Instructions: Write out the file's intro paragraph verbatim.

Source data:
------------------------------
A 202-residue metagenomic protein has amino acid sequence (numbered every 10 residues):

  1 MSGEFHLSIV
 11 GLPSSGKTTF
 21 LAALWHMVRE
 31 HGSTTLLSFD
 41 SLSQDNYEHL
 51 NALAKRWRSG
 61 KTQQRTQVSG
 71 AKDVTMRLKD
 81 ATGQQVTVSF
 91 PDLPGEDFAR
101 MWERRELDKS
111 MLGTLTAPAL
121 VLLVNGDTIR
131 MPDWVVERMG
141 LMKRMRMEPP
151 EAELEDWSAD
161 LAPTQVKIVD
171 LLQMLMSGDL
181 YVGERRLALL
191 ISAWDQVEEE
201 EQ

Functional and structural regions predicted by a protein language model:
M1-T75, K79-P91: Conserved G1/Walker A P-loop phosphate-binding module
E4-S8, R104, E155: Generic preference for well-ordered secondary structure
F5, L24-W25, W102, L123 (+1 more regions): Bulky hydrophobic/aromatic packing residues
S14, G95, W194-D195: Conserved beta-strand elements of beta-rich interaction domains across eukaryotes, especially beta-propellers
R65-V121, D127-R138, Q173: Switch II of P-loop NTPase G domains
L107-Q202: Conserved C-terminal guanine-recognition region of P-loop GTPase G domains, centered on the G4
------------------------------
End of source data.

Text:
A 202-residue metagenomic protein has amino acid sequence (numbered every 10 residues):